From Our NYT Files: A Pie to Cut Through Summer’s Heat

From Our NYT Files: A Pie to Cut Through Summer’s Heat

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By Margaux Laskey
The New York Times

From Our NYT Files: A Pie to Cut Through Summer’s Heat


As a child in the 1950s and ’60s, Bill Smith vacationed with his family in Atlantic Beach, on one of the southern-facing barrier islands along the coast of North Carolina. It was, and still is, a no-frills sort of beach town where no-fuss seafood restaurants served heaping baskets of fried seafood, hush puppies and coleslaw. Menus varied slightly, but no matter which restaurant Mr. Smith and his family went to, lemon pie — creamy and custardy, with a salty cracker crust and meringue topping — was always on the menu. Local folklore demanded it. “We were always told growing up that if you ate dessert after eating seafood, you’d get sick,” Mr. Smith said. “It wasn’t true, of course, but you believed it because that’s what you were told. The one exception was citrus. You could eat citrus desserts, so all of the seafood restaurants along the coast had some variation of the lemon pie.” Years later, in 2011, Mr. Smith — the chef at Crook’s Corner, a restaurant in Chapel Hill, N.C., known for Southern comfort-food classics like shrimp and grits, fried oysters and banana pudding — was asked to come up with a dessert to serve at a Southern Foodways Alliance dinner. “That pie,” he said, immediately came to mind. “I called around to a bunch of the seafood restaurants,” he said. “Of course, none of them would give me the recipe.”

He came up with a slightly modernized version, based on his memories and recipes from old community cookbooks. To make it, he replaced the traditional meringue topping, which weeps and doesn’t hold up well in a restaurant kitchen, with lightly sweetened whipped cream. While some use Ritz crackers or Captain’s Wafers for the crust, he used saltine crackers. (“That caused a huge fight down here,” he said with a chuckle.) Finally, he added a sprinkling of sea salt on the top, and named it Atlantic Beach pie. It was huge hit at the Southern Foodways dinner, so he added it to the Crook’s Corner menu. Katie Workman, the author of “The Mom 100 Cookbook: 100 Recipes Every Mom Needs in Her Back Pocket,” discovered it while eating there, and went on to share the recipe on National Public Radio’s Found Recipes series. And that was that. Soon, Crook’s Corner had a line out the door, and the pie was selling out. Magazines and newspapers wrote features about it. Food bloggers sang its praises. (A quick internet search for the pie yields about 458,000 results.) Every cooking website worth its flaky sea salt added it to its recipes. Jeni’s Splendid Ice Creams even developed an Atlantic Beach pie flavor.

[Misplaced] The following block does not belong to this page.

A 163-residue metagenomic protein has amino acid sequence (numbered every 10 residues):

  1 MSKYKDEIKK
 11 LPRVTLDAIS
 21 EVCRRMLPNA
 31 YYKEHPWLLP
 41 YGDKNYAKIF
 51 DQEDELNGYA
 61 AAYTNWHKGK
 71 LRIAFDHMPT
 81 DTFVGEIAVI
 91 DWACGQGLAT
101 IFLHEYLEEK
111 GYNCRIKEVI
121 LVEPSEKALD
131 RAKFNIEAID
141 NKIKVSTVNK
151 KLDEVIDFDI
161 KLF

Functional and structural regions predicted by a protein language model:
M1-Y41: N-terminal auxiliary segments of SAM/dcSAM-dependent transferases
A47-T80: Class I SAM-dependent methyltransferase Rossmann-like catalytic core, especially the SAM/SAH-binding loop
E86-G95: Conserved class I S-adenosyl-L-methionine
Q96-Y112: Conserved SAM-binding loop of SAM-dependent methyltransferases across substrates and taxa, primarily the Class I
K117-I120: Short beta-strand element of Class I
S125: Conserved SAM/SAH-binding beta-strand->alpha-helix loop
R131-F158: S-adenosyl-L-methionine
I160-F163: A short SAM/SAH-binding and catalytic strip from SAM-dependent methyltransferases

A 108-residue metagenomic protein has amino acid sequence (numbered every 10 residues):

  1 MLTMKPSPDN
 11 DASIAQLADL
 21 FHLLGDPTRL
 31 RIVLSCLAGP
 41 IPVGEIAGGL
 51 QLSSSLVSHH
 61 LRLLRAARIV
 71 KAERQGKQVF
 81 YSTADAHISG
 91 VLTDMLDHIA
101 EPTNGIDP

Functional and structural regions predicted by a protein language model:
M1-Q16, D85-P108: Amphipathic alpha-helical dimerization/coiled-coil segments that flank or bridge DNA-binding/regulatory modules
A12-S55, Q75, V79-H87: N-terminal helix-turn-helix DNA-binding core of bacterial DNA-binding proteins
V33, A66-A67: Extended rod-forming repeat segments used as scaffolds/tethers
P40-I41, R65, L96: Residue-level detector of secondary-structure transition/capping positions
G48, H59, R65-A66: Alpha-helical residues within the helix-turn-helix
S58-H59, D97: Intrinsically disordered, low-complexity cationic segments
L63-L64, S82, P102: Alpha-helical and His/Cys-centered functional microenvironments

It’s no wonder why it took off. It’s so easy it feels like cheating, and requires no special equipment. A food processor makes quick work of the cracker-butter-sugar crust, but it comes together just as easily with your hands (ideal for a vacation rental with limited cooking tools). And you don’t have to let it cool before pouring in the filling of condensed milk, lemon or lime juice and egg yolks. You can make the pie in well under an hour, and it holds up for several days in the refrigerator (top it with whipped cream just before serving). Then there’s the taste: The filling is sweet yet sharply tart — reminiscent of lemon meringue pie, but creamier and denser — exactly what you want after eating a basket of fried shrimp or a pile of barbecue. The crust is a salty-crisp counterpoint to the creamy sweetness of the filling. A cloud of whipped cream, with just a touch of sugar added, mellows it all out. If you’re feeling flush, sprinkle it with flaky sea salt as they do at Crook’s Corner and citrus zest as we do: a lazy summer’s day in pie form.